BROWN: Lindsay Lohan is the only living actress in the collection, and her poem is just a blank page. Why did you include her?  

TAMBLYN: Everybody asks me about this. I read it one time in public at a show, and people laughed when I took a big long pause. It was really upsetting to me, and I’ll never read it again because of that. People think that I’m mocking her or sort of saying, “You’re next girl!” which is not at all the case; it’s actually the opposite. It was my way of saying, “Your poem hasn’t been written yet, and I’m not going to write it for you. This page does not belong to anybody but you. You are the carrier of your destiny, and I am not going to do what everyone does to you every day, because I know how that feels. I’m going to give you the page amongst these women.” But I’m in there too. I’ve also inserted myself.

BROWN: Some of the poems come with illustrations by pretty famous people: Kid Koala, Sandro Kopp, etc. How did that come about?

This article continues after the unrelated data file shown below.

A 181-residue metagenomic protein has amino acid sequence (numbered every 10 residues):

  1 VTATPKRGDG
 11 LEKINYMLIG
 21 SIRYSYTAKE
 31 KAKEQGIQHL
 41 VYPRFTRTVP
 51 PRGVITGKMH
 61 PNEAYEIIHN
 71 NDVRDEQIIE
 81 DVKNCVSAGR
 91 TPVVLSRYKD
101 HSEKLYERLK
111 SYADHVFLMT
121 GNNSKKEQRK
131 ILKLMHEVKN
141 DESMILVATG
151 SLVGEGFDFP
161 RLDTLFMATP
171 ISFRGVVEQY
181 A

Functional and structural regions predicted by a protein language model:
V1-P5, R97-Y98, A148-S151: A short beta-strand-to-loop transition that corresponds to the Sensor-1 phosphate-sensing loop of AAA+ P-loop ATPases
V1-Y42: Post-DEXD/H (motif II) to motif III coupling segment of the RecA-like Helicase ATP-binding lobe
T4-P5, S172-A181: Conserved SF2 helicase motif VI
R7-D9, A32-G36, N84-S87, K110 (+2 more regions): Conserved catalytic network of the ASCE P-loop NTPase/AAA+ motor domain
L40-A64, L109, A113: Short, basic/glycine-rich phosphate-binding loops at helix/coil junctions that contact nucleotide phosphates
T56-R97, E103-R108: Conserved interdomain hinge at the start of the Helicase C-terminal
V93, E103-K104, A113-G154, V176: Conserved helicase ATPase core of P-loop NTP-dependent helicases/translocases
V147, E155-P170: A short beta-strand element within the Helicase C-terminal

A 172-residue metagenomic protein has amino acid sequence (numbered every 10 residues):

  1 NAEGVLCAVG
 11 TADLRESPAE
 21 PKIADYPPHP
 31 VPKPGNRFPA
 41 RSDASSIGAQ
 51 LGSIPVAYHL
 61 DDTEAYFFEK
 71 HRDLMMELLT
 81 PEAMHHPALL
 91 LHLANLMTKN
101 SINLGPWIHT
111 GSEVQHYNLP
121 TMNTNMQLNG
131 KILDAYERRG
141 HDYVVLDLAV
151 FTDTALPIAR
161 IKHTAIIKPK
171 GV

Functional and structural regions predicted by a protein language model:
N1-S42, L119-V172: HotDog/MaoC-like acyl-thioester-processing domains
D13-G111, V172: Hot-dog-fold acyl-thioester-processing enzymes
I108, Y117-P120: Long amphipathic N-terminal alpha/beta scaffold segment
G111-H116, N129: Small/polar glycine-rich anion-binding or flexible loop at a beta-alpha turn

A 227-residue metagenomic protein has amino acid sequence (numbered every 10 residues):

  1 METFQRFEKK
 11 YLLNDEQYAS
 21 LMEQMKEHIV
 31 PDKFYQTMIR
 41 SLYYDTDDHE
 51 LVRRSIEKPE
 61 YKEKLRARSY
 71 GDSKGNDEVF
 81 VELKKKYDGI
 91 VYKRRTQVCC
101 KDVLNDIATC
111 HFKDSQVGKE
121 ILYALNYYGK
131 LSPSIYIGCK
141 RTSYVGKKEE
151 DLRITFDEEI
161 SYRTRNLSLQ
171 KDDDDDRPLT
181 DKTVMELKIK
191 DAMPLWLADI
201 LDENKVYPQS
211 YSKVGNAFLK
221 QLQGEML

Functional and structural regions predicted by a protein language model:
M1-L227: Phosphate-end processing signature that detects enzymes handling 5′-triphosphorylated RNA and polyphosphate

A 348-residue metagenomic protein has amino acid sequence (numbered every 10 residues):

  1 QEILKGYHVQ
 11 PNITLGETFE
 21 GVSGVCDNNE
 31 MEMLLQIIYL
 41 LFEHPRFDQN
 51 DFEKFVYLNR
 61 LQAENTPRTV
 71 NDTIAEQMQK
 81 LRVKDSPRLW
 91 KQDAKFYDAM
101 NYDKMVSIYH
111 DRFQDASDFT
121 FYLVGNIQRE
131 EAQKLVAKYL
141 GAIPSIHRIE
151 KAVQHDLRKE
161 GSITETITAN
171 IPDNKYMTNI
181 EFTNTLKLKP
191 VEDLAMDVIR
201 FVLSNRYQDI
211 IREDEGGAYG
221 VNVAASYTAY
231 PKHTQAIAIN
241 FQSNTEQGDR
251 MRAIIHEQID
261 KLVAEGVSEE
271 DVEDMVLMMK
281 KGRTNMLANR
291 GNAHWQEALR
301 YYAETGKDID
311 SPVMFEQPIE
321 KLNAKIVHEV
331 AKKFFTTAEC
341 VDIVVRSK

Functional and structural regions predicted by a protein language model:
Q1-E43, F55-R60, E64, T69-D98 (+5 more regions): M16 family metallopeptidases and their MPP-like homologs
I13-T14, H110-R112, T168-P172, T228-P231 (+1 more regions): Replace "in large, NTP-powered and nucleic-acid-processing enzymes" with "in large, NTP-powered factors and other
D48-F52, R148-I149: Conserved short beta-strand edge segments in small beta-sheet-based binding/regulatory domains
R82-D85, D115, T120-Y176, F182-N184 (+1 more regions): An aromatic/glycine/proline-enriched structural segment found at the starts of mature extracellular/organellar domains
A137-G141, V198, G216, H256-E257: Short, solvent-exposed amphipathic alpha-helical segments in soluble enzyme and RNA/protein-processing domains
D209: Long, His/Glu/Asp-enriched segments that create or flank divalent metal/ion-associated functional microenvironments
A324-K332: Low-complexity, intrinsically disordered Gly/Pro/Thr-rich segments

TAMBLYN: Marilyn Mason did the first piece, and that inspired the idea of having different artists who have extremely different aesthetic styles in the artwork that they create. I thought the more diversified, the better it would be and the better it would speak to the individuality of the women in the book. I didn’t want any two to feel alike. I knew Marcel Dzama. I knew Kid Koala. Obviously I knew my dad.

BROWN: Did you choose the poems each artist would illustrate or did they choose them?

TAMBLYN: Some of them did. I actually originally sent David Lynch the Sharon Tate piece. He was really upset by the poem and he didn’t want to do it. He wrote that he didn’t understand why that moment needed to be revisited whatsoever and it was very upsetting for him to read, which for a guy that’s so dark, I was very surprised to hear that.

BROWN: Was that upsetting to hear?

TAMBLYN: No, it was just very, very surprising. But then I realized it could be a generational thing, because he was much closer to that. For him, it might be a much more personal pain. But I knew about his penchant for very visual writing, and I know his art can be like that, so the Laurel Gene piece seemed like the very clear next piece, and that was the one he liked.